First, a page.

Soya in Colon Health: General Colon Health

Considering that the colon is the barrier between the outside world and the inside of our bodies, it is important to understand the role of specific nutrients in enhancing optimal colon function and in the prevention of colon disorders.

The colon / gastrointestinal tract

In the average adult the colon / gastrointestinal tract is approximately 6m long, and the typical healthy colon covers an average surface area of 45m². This is due to the presence of villi (tiny little folds in the intestinal wall).

Digestive enzymes are secreted by the colon.

The gastrointestinal tract contains millions of “good”, essential bacterial flora, which are responsible for making the colon a stronger organ, thus improving digestive and absorptive functions; and also (amongst other essential functions) deals with the gas produced by certain foods. Stress, environmental factors and antibiotics can destroy these bacterial flora, resulting in an increase of undesirable colon symptoms (including flatulence and abdominal discomfort).

Fibre, and its role in colon health

Dietary fibre is defined as the plant polysaccharides resistant to hydrolysis (digestion) by the digestive enzymes in the gastrointestinal tract. Dietary fibre is essential for colon health, performing many roles – but mainly that of bulking stools, and increasing the good intestinal bacteria.

SOYA is a good source of both soluble and insoluble dietary fibre.

Irritable Bowel Syndrome

Common symptoms: colic, flatulence, distension, bloating, “tummy” cramps, constipation and/or diarrhoea.       

By adjusting food intake, these symptoms can be reduced to a minimum.

All foods eaten leave an undigested residue which makes up the stool. The following is a guideline to assist one in achieving soft homogenous stools that do not contain lumps (which could cause the colon to block – and become “irritated”/ inflamed).

GENERAL DIETARY TIPS:

  1. FIBRE

* A high intake of SOLUBLE (water-holding) FIBRE is important

*AVOID INSOLUBLE FIBRES (roughage in food)

Good sources of soluble fibre:

  1. OATS (Bokomo/Woolworths, Pinhead Oats) and OAT BRAN
  2. FINELY GROUND WHEAT BRAN (brown bread, All Bran Flakes, Hi Bulk Bran, Pronutro)
  3. LEGUMES – no husks e.g. SOYA, split peas, split lentils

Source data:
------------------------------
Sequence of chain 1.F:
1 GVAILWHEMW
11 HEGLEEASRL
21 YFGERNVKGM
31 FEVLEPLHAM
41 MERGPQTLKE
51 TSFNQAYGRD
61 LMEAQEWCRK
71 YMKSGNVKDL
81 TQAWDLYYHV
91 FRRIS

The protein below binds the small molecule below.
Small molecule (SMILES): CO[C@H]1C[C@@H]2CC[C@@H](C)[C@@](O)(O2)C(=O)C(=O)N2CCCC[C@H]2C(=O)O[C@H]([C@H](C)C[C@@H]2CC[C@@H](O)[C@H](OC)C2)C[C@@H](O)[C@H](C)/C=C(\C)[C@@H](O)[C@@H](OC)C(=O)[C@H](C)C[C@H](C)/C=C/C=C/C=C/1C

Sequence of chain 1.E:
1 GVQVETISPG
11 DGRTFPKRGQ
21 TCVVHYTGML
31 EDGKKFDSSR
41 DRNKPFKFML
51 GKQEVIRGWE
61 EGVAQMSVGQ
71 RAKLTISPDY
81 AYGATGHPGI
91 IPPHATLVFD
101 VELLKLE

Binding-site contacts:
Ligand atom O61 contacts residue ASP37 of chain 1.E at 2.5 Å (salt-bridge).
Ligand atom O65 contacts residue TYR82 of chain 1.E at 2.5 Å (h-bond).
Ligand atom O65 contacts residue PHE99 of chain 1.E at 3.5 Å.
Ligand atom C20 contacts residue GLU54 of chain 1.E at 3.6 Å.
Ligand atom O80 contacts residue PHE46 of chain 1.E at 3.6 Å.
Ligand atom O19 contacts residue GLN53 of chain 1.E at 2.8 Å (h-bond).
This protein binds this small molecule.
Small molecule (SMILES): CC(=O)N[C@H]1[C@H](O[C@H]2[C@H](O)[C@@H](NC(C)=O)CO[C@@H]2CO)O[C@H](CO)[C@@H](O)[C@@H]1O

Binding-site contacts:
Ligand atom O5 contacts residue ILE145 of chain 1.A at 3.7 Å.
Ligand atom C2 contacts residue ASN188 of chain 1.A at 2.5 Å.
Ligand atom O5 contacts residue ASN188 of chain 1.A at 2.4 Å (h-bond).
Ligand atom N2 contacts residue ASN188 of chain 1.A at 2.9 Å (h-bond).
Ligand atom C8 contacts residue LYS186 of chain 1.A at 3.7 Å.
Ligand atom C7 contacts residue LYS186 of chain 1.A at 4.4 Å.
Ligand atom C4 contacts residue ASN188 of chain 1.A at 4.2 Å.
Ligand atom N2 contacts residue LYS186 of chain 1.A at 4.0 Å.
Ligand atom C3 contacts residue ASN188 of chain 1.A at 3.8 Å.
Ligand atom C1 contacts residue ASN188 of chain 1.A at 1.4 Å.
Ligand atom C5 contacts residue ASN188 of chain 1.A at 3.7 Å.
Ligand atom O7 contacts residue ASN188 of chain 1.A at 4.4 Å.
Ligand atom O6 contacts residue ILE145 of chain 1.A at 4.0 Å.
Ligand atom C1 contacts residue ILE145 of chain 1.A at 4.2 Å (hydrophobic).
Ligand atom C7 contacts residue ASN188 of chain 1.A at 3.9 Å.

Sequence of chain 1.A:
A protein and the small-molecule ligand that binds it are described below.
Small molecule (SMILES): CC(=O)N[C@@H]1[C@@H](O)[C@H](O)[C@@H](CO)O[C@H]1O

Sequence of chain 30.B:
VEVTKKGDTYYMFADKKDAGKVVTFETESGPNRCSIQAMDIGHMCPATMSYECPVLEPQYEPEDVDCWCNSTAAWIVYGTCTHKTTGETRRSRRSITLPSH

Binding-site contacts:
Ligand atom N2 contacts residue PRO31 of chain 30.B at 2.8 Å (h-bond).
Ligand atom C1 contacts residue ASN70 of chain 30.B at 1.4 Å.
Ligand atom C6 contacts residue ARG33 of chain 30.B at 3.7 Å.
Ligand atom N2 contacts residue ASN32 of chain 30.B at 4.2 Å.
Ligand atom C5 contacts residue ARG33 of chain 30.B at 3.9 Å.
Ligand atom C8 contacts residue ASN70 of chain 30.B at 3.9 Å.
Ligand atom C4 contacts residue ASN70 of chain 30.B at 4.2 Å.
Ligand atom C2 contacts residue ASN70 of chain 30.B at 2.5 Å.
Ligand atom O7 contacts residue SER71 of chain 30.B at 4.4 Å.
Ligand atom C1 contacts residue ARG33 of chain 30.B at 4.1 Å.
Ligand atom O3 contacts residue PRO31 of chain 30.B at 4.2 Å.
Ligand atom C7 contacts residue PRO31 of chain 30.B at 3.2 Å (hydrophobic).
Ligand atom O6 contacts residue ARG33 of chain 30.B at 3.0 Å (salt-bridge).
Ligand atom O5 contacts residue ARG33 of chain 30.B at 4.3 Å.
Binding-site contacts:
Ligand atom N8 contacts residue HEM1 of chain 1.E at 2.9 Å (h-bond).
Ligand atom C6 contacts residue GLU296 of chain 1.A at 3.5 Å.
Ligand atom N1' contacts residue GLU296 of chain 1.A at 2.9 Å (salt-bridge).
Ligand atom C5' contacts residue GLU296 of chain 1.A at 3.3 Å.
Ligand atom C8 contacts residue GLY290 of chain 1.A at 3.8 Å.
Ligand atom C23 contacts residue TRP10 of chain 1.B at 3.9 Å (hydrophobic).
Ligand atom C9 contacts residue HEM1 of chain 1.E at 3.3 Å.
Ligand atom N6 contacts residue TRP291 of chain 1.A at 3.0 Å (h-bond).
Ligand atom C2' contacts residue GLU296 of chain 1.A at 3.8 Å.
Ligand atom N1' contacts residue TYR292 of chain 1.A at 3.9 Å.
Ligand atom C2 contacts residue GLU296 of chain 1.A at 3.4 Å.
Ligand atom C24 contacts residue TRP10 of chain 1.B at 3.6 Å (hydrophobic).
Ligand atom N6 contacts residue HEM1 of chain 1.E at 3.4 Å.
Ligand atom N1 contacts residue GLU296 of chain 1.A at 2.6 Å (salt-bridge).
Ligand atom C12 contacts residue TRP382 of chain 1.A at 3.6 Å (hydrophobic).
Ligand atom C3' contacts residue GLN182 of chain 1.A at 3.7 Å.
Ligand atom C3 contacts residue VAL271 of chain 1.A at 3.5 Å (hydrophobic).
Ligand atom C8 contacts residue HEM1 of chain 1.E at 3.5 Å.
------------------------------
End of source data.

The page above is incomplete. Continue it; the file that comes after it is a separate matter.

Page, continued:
4. SOLUBLE FRUITS & VEGETABLES – no skins/pips, soft & easily digestible.

*** If possible one of these fibres should be eaten at every meal. à otherwise a fibre supplement should be used

AVOID all fibre ROUGHAGE that is not digested and contributes “lumps” to the stool. (These are insoluble fibres)

Examples of insoluble fibres:  AVOID THESE:

  1. SKINS and PIPS of fruit (raw/stewed/canned)
  2. Marmalade and berry jams
  3. Gooseberries, mullberries, etc
  4. Dried fruit  (NB: stewed dried fruit is usually tolerated)
  5. Raisins, sultanas, currants, mixed peel (i.e. no fruit cake, mince pies, raisin bread etc.)
  6. SKINS and PIPS of vegetables
  7. Brinjals, peas, green mealies, sweetcorn
  8. HUSKS of legumes and grains, Eg soup made with barley / garden peas, etc
  9. All WHOLEWHEAT products, Eg wholewheat bread, scones, “health loaves”, mueslie rusks, Provita etc.
  10. NUTS (as they cannot be chewed finely enough), including:
  • Crunchy peanut butter
  • Baked goods containing nuts/raisins/coconut
  • Chocolates with nuts/raisins/coconut
  1. SEEDS e.g. poppy seeds, sesame seeds
  1. FAT

*  Keep the fat content of all meals as LOW as possible.

By keeping fat intake minimal, proper digestion of all proteins, carbohydrates and fats is ensured and so lumps of undigested food remaining in the faeces is prevented.

AVOID ALL HIGH-FAT FOODS, TAKE-AWAYS AND FAST FOODS:

Chips, crisps, peanuts, bacon, vienna sauages, fried chops / steak / sausages/potatoes, fried rice, meat browned for a casserole, Kentucky fried chicken, fried fish, doughnuts, pancakes, waffles, toasted sandwiches, pies, pizzas, hamburgers, hot dogs, pasta with rich creamy fatty sauces, chocolate, cake, icecream, puddings, cheesecake).

  1. AVOID CAFFEINE (tea, coffee, Coke, Coke Lite, Pepsi etc.) * Caffeine is a GIT irritant and may precipitate GIT spasm.
  2. AVOID SMOKED FOODS (bacon, haddock, sausages, Kassler, ham, smoked fish etc.)
  3. EAT SMALL MEALS every 2 – 3 hours. – Use a bread plate/ side plate
  4. USE A PROBIOTIC SUPLEMENT
  5. DRINK at least 6 – 8 GLASSES OF WATER per day

Soya properties that enhance colon health

  • Soya fibre helps bulk the stool
  • Soluble fibres in the soya enhance colon function, preventing constipation
  • Insoluble fibres present also protect the colon
  • Prebiotics provided by the soya enhance probiotic function in the colon, ensuring a stronger colon, and less flatulence and abdominal discomfort.

 

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